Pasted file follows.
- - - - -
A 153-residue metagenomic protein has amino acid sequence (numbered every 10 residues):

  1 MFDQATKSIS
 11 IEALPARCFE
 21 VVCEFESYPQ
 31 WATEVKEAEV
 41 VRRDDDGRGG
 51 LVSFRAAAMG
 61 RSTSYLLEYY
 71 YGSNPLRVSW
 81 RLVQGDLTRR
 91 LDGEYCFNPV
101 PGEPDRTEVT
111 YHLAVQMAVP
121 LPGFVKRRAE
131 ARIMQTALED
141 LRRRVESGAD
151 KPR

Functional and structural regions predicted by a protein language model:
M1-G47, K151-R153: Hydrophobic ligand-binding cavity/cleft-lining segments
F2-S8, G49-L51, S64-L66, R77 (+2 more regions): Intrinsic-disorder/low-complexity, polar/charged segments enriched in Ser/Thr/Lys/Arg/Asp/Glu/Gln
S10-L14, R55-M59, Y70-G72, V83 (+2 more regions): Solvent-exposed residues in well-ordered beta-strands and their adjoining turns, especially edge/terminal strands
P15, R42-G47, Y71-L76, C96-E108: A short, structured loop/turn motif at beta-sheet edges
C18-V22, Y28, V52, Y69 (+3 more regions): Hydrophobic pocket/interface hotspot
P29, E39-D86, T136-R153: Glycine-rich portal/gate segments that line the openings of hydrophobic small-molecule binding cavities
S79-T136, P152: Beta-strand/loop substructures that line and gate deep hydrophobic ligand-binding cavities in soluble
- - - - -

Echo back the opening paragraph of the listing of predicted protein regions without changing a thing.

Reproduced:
A 153-residue metagenomic protein has amino acid sequence (numbered every 10 residues):